• 10. The toilet system of claim 9, wherein
      • the cladding assembly is positioned against a wall of the lavatory.
    • 15. The toilet system of claim 9 wherein
      • the edge of the toilet bowl is an annular upper edge, and wherein
    • 16. The toilet system of claim 9 wherein
      • the edge of the toilet bowl is an annular upper edge and bounds a volume within the toilet bowl, and wherein
  • 17
    17. A lavatory system for a vehicle, comprising:
    • a toilet system including a toilet bowl
    • a cladding assembly for cladding the toilet bowl and forming a hollow space therein
    • a ventilation device
    • at least one suction line for extracting air, the suction device coupled to the ventilation device
    • wherein the cladding assembly extends from a floor at an exterior side of the toilet bowl over an edge of the toilet bowl, and thereby partially encases the edge, thereby creating a seating surface for directly seating a user of the toilet system, and wherein at least one of the at least one suction lines is fluidly connected with the hollow space.
    • 18. The lavatory of claim 17, further comprising
      • an air outlet for ventilating the lavatory, wherein the hollow space and the air outlet are coupled with a shared support line.
    • 19. The lavatory system of claim 17 wherein
      • the edge of the toilet bowl is an annular upper edge, and wherein
    • 20. The lavatory system of claim 17 wherein
      • the edge of the toilet bowl is an annular upper edge and bounds a volume within the toilet bowl, and wherein
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Description

CROSS-REFERENCE TO RELATED APPLICATION

This application claims priority to German Patent Application No. 10 2014 117 002.4, filed Nov. 20, 2015, which is incorporated herein by reference in its entirety.

TECHNICAL FIELD

This relates to a toilet system for a lavatory of a vehicle, a lavatory of a vehicle, as well as an aircraft with such a lavatory.

BACKGROUND

In addition, other objects, desirable features and characteristics will become apparent from the subsequent summary and detailed description, and the appended claims, taken in conjunction with the accompanying drawings and this background.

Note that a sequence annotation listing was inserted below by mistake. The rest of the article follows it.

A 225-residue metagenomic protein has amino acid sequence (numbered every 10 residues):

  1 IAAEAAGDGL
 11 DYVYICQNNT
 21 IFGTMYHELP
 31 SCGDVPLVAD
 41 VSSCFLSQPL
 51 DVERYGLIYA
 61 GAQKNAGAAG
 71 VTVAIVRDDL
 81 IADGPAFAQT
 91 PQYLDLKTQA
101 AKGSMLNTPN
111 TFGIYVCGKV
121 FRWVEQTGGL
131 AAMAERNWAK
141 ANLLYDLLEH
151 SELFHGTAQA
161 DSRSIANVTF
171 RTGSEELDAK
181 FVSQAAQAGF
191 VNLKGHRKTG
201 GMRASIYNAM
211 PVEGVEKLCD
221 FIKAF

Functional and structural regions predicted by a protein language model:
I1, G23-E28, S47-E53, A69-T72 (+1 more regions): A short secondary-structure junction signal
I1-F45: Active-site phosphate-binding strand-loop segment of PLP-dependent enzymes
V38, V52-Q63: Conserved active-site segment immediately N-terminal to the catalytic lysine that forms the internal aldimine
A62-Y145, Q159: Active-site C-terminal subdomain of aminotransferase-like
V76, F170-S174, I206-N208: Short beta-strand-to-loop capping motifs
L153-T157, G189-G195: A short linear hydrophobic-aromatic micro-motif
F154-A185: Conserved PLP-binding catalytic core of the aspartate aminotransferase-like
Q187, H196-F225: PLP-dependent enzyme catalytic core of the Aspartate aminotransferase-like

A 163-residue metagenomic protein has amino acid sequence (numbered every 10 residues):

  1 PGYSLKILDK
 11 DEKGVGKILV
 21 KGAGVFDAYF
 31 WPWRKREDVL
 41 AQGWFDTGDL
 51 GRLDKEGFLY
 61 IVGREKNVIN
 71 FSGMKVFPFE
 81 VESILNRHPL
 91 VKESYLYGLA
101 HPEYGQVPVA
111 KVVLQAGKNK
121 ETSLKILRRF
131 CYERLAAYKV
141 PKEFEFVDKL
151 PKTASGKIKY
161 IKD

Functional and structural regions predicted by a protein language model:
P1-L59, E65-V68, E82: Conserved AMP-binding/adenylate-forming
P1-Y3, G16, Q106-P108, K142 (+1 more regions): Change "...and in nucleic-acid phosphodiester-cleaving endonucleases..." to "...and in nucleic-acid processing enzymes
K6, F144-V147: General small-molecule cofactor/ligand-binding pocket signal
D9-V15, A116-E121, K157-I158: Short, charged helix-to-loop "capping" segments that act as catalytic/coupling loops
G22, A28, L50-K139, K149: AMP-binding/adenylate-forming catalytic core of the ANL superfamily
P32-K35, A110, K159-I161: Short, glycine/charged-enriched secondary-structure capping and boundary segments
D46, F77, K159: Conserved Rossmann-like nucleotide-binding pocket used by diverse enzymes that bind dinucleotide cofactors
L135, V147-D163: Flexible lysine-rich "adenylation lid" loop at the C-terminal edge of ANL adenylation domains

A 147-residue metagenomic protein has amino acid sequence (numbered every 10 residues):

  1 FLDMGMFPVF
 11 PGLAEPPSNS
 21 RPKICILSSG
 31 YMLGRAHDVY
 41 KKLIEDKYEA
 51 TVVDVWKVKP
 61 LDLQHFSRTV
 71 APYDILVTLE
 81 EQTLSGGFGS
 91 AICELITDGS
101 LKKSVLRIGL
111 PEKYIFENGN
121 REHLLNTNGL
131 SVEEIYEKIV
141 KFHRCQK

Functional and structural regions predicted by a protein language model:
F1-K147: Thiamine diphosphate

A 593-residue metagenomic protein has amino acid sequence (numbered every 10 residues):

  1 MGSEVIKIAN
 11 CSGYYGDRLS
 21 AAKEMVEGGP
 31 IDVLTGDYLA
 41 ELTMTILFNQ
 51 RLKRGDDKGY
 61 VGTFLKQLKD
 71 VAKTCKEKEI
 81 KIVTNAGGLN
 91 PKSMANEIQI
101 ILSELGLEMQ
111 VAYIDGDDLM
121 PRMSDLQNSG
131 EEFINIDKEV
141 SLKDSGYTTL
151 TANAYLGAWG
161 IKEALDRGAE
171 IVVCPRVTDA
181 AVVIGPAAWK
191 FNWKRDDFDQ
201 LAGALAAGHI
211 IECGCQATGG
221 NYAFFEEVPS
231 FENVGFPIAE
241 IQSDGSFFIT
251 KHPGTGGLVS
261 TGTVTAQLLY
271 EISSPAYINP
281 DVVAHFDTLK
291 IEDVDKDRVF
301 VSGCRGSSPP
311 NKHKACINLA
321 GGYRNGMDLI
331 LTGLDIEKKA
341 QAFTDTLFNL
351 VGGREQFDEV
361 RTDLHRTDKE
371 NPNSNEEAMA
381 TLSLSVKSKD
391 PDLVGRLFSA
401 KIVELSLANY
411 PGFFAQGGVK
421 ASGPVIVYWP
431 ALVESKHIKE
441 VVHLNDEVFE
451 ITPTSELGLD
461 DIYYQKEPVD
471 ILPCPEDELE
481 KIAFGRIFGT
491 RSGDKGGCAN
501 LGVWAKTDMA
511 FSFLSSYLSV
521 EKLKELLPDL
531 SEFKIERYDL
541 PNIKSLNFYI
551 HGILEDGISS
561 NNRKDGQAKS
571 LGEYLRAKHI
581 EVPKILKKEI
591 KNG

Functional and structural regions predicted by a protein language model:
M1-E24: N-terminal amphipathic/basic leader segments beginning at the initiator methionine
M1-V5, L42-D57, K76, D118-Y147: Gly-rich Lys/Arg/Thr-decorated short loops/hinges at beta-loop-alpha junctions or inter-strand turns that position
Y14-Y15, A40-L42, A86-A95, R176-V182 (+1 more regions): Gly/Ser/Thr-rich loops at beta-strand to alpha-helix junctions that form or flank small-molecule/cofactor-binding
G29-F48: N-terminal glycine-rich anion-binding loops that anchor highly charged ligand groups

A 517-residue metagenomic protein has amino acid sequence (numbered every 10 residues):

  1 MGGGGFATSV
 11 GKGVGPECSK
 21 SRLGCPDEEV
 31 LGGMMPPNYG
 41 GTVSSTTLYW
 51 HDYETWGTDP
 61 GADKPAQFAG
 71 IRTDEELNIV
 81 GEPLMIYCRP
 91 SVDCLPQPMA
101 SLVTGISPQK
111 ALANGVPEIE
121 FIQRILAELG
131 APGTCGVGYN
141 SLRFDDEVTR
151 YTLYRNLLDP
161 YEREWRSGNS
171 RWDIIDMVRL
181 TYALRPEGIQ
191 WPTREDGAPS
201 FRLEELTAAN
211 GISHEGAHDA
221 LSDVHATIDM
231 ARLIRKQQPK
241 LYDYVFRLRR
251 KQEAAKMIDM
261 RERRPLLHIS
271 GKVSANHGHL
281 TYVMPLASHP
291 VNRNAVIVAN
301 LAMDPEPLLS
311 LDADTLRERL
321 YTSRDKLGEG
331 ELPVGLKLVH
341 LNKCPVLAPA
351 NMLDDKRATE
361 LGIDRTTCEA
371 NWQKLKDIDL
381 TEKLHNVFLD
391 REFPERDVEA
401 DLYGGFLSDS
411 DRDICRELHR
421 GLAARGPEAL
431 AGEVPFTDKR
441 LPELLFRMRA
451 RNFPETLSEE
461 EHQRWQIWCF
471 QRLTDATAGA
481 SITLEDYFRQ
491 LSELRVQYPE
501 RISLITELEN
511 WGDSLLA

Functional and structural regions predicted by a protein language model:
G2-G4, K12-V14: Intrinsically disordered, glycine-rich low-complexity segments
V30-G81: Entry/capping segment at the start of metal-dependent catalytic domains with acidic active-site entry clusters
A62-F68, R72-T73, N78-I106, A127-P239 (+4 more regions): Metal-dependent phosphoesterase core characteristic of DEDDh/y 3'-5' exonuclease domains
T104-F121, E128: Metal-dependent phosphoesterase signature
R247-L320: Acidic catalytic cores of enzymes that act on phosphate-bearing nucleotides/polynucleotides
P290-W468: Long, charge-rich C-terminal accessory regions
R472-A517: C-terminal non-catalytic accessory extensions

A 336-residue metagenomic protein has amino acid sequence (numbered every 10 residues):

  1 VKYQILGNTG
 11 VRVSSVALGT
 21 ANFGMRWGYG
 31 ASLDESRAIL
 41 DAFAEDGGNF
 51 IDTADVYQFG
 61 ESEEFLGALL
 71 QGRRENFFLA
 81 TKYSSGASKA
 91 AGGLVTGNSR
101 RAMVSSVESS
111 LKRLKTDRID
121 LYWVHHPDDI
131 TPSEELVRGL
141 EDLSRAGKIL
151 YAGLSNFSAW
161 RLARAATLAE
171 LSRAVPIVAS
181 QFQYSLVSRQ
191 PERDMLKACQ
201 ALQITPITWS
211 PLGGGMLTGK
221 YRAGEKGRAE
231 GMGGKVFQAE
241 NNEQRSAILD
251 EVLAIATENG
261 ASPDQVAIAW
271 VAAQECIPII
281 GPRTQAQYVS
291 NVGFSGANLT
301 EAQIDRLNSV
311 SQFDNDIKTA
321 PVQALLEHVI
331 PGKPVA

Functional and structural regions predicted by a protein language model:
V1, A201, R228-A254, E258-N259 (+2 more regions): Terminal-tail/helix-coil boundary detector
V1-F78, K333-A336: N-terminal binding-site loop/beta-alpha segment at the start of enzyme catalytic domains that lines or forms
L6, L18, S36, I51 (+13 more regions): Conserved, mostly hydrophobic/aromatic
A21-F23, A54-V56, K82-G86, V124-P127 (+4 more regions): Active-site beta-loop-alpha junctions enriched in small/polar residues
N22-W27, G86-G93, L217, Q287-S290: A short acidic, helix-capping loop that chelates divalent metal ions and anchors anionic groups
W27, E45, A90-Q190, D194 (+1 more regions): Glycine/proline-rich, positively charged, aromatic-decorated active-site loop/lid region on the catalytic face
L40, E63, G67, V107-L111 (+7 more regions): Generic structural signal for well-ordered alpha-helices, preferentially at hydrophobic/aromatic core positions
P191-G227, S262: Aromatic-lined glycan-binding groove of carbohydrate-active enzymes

Highly frequented lavatories of vehicles, and in particular of aircraft, often have a combination of a low-wear and easy-to-clean toilet bowl, which is mounted on a frame on the floor of the lavatory, as well as a cladding assembly comprised of a plastic material, which encases the toilet bowl and accompanying frame in such a way as to yield a toilet having a desired shape. A discharge of the toilet bowl situated in a lower area can be coupled with a suction line equipped with a drain valve, so as to ensure the removal of liquids and solids from the toilet bowl. Meanwhile, the cladding assembly creates an optical connection to the floor and/or a rear wall, and can function as a seat.

When using a vacuum system for removing liquids and solids from the toilet bowl, the abrupt extraction may cause particles to get into a hollow space between the cladding assembly and toilet bowl and accumulate there. Over time, this might result in odors that are noticeable in the lavatory.

DE 10 2007 061 255 A1 discloses a system for flushing a vacuum toilet in an aircraft, with a basin drain, a discharge pipe, a branch line for introducing air, a drain valve and a wastewater line.

SUMMARY

In particular in aircraft, lavatories are often ventilated by actively extracting air through one or more air outlet openings, wherein extracted air is preferably routed outside of the vehicle due to the odors that arise in the lavatory. The odors are limited via continuous extraction, wherein the noticeable odor depends on the selected air volume flow. As particles accumulate, however, it may happen that the set air volume flow will be insufficient to fully suppress all odors inside the lavatory and in its immediate vicinity. But increasing the air volume flow would not be an acceptable solution for both energy reasons and given the resultant noise.